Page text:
On the other hand, it cannot be denied, that many attempts have been made to supply the Public with works professedly commenced on a more economical plan; by abridging the labours of others. Without presuming to decide on their merits, we shall quote a passage occurring in the Preface to the illustrious Johnson's Dictionary, when he compressed his bulky folios, or quartos, into an oclavo form:—"For these purposes (says that energetic writer), many dictionaries have been written by different authors, and with different degrees of skill; but none of them have yet fallen into my hands, by which even the lowest expectations could be satisfied. Some of their authors wanted industry, and others literature: some knew not their own defects, and others were too idle to supply them."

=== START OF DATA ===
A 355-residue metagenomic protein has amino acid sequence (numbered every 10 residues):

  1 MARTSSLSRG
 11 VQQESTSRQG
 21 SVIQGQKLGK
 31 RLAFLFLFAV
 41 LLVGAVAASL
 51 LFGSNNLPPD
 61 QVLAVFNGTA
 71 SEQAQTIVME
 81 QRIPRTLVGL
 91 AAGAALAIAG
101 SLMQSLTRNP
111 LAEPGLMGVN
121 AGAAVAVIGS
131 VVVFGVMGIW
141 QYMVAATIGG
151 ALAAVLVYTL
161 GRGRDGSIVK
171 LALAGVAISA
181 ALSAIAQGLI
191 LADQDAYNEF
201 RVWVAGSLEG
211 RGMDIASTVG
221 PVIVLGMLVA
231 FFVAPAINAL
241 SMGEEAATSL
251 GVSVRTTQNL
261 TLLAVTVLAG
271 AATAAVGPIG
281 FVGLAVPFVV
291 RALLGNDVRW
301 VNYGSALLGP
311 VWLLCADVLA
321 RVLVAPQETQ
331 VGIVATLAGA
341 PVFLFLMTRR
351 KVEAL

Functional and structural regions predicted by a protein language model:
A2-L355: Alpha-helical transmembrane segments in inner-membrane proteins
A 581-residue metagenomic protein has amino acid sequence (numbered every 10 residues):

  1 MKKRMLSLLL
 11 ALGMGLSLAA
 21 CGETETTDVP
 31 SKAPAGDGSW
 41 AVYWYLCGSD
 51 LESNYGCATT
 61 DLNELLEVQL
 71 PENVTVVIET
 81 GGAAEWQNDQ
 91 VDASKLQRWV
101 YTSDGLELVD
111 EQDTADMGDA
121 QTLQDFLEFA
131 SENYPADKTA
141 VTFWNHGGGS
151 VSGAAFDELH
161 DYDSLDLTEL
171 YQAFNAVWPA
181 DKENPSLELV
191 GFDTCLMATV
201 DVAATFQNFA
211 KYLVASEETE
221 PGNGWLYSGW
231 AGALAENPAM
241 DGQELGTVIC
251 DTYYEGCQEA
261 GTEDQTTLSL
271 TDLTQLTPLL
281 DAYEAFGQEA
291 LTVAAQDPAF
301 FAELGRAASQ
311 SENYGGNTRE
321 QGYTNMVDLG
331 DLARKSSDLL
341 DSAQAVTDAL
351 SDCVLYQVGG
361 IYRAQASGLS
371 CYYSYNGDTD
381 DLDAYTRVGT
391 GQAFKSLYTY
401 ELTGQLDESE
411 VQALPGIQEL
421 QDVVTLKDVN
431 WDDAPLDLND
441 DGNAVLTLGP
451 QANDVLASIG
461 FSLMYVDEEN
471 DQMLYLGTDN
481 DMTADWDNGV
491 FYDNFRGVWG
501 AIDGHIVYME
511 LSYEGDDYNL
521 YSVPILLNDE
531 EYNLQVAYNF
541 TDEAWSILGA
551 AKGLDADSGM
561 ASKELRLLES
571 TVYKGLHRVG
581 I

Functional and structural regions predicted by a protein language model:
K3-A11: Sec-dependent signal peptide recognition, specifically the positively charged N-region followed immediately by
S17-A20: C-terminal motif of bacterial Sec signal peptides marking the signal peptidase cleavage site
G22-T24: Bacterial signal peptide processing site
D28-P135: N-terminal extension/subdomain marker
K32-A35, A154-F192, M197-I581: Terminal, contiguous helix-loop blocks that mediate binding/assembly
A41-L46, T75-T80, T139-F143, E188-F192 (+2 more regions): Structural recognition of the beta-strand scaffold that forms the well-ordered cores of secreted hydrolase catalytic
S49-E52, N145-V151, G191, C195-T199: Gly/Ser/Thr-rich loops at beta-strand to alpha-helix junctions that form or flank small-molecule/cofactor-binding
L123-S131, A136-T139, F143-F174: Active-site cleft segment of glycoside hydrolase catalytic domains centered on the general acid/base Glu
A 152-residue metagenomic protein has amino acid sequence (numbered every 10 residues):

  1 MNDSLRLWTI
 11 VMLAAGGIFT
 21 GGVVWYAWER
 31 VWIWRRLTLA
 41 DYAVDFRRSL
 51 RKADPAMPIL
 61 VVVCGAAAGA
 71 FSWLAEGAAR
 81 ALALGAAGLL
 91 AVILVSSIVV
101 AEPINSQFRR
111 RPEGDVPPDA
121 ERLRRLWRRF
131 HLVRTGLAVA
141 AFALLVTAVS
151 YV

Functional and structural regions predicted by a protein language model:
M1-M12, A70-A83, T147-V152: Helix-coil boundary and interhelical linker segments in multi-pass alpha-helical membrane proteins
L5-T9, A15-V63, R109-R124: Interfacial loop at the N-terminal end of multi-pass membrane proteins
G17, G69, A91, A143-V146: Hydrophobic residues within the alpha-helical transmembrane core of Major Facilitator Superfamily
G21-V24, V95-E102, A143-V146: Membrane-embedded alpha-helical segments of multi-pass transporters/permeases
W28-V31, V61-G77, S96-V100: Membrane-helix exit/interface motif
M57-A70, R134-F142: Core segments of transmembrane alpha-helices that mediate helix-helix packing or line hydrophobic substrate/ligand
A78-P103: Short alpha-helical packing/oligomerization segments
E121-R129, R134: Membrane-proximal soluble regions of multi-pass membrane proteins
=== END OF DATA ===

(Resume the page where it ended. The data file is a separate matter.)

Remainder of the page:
In regard to the composition, and arrangement, of the Domestic Encyclopædia, many circumstances might be pleaded, by way of apology, for occasional inaccuracies and omissions; but, in a Work, consisting chiefly of practical information, and containing, perhaps, a greater number of useful facts than have ever appeared in the compass of four moderate volumes, it is to be hoped, the discreet Reader will naturally be inclined to qualify his strictures, by a large share of candour and impartiality. Conformably to his original plan, the Editor has spared no pains, trouble, or expence, to render this Economical Dictionary as complete as the present advancement of Agriculture, Gardening, of the Familiar Arts and Manufactures, as well as the imperfect state of Medical Science, would respectively admit. Many subjects, indeed, might have been extended to greater length, and others considerably abridged, had these volumes been peculiarly calculated for the use of either town or country-readers. Such, however, was not his design; as the Work now submitted to the Public, includes almost every object, more or less connected with Rural, Domestic, and Animal Economy. Hence, the inquisitive Reader will find numerous experiments related, many hundreds of which have not hitherto been published in the English language. Thus, the Editor has availed himself of such resources as have enabled him to elicite substitutes for the most essential as well as the most expensive articles of consumption, or convenience; for instance, those of Bread, Beer, Spirits, Wine, &c.